When companies make the decision to implement cloud-based ERP (Enterprise Resource Planning software), it’s typically a decision based on the need to improve visibility across a multitude of business processes and to enable the sharing of information across different departments – accessible both on and off the premises.
But what about the financial benefits, particularly those pertaining to ERP software that is based in the cloud? When compared with multiple on-site business IT systems, the overall cost of having a unified cloud-based solution is significantly lower, which can only be a good thing for businesses looking to reduce the overheads eating away at their profits.
How cloud-based ERP can reduce your IT costs
Lower cost of ownership
When on-premise systems require ongoing investment to manage and maintain the software and related hardware, servers, and necessary facilities to run them, it’s easy to see why such a considerable percentage of retail IT budget – and that of businesses in other industries – is spent on maintenance (source, IBM) – and that’s before initial purchasing costs are taken into account.
Cloud-based ERP is much less expensive to implement, as the IT infrastructure is managed and maintained by the cloud ERP provider, who ensures the system is always running and that data is secure. So long as businesses have a reliable internet connection and an internet-enabled device, little else is required from their side to access and make full use of the system.
Whilst larger organisations can look to make substantial savings, smaller businesses – particularly those who require a minimal physical presence in order to trade online – can also benefit greatly from this type of setup; removing the need for costly space to store servers and other hardware.
A 2015 study by Statistia showed that UK-based companies using cloud computing reported financial savings of between 10% and 20% right across the board.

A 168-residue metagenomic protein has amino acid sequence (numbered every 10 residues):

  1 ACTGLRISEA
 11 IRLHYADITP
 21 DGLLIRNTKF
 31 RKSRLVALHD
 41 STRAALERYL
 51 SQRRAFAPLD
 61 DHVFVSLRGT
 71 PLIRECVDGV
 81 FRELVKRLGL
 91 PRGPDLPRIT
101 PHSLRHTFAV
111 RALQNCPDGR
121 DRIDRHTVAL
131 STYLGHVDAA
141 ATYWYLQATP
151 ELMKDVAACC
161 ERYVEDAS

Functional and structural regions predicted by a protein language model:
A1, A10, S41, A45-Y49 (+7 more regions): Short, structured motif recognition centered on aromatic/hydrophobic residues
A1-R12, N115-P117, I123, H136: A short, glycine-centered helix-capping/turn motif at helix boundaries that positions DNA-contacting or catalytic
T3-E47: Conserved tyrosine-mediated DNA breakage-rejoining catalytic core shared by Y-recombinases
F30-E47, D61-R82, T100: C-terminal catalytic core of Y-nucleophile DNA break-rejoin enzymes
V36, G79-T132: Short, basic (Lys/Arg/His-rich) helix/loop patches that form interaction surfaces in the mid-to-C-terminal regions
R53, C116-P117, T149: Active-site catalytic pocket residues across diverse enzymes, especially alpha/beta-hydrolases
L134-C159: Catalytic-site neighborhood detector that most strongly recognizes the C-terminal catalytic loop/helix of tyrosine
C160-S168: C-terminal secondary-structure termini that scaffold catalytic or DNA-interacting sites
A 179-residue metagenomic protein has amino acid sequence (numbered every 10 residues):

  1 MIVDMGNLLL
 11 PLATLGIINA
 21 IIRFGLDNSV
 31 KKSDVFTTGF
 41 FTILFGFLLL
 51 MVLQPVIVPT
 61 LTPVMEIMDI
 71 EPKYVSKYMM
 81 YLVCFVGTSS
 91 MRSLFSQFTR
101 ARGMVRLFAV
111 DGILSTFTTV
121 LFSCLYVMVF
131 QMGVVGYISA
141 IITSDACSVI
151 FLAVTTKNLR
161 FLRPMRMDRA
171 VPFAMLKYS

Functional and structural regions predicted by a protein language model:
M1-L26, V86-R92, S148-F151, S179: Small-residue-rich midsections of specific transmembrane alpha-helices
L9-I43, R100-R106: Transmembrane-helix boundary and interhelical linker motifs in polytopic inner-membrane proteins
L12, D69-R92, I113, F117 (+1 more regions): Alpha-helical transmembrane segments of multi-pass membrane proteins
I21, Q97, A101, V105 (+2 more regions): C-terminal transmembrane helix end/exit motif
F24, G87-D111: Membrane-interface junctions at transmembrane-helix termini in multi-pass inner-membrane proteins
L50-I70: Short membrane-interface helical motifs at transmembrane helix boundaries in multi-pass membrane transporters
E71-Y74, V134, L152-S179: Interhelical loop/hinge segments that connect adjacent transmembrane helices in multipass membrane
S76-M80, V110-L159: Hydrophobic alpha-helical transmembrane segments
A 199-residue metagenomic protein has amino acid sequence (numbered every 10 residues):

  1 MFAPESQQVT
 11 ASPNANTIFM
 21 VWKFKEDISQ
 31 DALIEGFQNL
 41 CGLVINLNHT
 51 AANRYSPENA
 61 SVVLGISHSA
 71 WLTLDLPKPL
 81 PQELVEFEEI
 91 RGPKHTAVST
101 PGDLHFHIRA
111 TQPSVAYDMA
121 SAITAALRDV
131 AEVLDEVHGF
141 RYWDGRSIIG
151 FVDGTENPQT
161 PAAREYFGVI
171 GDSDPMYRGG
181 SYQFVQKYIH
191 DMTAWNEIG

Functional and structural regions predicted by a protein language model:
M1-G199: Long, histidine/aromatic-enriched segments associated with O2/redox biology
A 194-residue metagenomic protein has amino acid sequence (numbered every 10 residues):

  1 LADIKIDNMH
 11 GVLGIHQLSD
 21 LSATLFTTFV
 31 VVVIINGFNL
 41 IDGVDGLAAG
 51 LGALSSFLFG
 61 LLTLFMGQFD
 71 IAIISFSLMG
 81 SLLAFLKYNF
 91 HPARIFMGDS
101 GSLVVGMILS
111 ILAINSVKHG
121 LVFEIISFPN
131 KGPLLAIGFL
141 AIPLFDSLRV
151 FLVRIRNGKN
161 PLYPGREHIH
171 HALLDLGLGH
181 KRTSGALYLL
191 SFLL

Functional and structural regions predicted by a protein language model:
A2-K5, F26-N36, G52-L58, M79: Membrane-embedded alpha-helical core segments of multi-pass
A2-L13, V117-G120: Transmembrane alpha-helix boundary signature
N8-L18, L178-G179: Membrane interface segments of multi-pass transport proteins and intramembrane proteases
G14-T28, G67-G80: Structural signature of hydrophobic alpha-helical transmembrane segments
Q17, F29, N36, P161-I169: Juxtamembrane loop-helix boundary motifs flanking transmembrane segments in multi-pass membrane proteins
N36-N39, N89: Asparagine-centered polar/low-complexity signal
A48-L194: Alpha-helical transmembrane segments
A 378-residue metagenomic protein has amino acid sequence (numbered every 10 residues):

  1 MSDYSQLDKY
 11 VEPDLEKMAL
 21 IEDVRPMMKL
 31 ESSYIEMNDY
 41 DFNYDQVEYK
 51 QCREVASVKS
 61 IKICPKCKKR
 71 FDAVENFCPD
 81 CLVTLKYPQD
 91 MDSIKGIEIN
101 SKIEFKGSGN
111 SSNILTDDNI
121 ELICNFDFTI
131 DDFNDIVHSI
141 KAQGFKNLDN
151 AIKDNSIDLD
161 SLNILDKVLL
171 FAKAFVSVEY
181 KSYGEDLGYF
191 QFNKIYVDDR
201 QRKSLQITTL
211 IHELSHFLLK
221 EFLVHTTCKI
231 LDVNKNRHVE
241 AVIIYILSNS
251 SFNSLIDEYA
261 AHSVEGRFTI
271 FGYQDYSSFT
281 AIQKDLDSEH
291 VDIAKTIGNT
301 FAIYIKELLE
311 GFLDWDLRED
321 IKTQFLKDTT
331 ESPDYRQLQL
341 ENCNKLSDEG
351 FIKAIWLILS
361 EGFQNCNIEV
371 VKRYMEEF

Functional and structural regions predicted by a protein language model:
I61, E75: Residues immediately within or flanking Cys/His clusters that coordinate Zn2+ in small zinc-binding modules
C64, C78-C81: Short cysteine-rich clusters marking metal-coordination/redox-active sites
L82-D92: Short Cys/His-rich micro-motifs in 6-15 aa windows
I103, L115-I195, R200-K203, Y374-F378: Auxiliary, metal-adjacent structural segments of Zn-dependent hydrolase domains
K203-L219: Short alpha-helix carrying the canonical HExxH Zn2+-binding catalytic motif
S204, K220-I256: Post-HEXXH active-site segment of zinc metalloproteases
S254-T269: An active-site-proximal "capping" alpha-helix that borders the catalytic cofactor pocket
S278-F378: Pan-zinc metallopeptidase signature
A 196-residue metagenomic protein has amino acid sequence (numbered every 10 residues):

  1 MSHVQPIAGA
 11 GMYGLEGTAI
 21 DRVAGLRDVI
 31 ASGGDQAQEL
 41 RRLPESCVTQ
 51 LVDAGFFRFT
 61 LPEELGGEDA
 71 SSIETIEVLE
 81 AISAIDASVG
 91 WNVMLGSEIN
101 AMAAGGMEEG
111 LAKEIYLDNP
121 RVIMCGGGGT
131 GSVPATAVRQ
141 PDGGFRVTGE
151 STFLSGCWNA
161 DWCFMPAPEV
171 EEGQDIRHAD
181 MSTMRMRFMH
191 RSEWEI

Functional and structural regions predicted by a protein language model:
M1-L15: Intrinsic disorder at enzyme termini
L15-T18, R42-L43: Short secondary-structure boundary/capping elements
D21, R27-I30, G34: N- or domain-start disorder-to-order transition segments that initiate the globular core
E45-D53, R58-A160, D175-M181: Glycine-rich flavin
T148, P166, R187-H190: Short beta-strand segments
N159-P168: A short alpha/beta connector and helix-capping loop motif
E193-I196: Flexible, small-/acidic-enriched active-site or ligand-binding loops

Keeping pace with change
Inflexible systems that require unnecessary updates and enhancements are an ongoing financial burden, especially to a business with a limited IT budget.
It’s nearly impossible for disparate legacy systems to be flexible enough to meet the changing needs of businesses, particularly retailers, whose customer-base may grow, or whose product range often fluctuates according to trend. Whatever the reason, if a company is using several separate systems, overseeing areas such as ‘inventory’, ‘shipping’, and ‘CRM’, can require comprehensive upgrades to ensure overall compatibility when a single system is changed.
Each upgrade is a financial cost in itself but as the infrastructure continues to grow, so does the cost to run these constantly developing systems; requiring additional hardware, support, and staff to maintain them in the long run.
Because cloud-based ERP unifies all essential systems into a single software solution, updates are minimal and usually taken care of by your cloud provider, reducing the amount of money businesses need to spend in order to keep pace with regularly occurring changes.
Lower energy costs
Cloud computing can help companies reduce the cost of running their IT systems, preventing the kind of energy wastage often committed by businesses with an on-premise infrastructure which means lower utility bills.
A cloud subscription covers all the data centre running costs, including electricity, cooling, etc. but since cloud servers are shared between many subscribers, the economies of scale allow the providers to keep subscription costs low.
Additionally, cloud computing allows companies – and in particular retailers – to get rid of any excess servers they may currently use to handle spikes in activity, typically experienced at this time of year, which are not cost-efficient and generally only see between 5% and 15% usage during less busy times (source, IBM). Instead, businesses using cloud software can easily scale resources up or down to cope with changing demand.
In fact, you may remember earlier in the year what was at the time being dubbed as ‘dressgate’. Following the hype, retailer Roman Originals received 9,838% more website visits on 27th February than on a usual day, and transactions increased 339%. But despite this, it was able to deliver on the user experience and ensure it could meet the high demand because cloud computing and real-time data prevented its website and supply chain from bucking under the pressure. (Incidentally, the company’s website runs on NetSuite’s cloud eCommerce platform).
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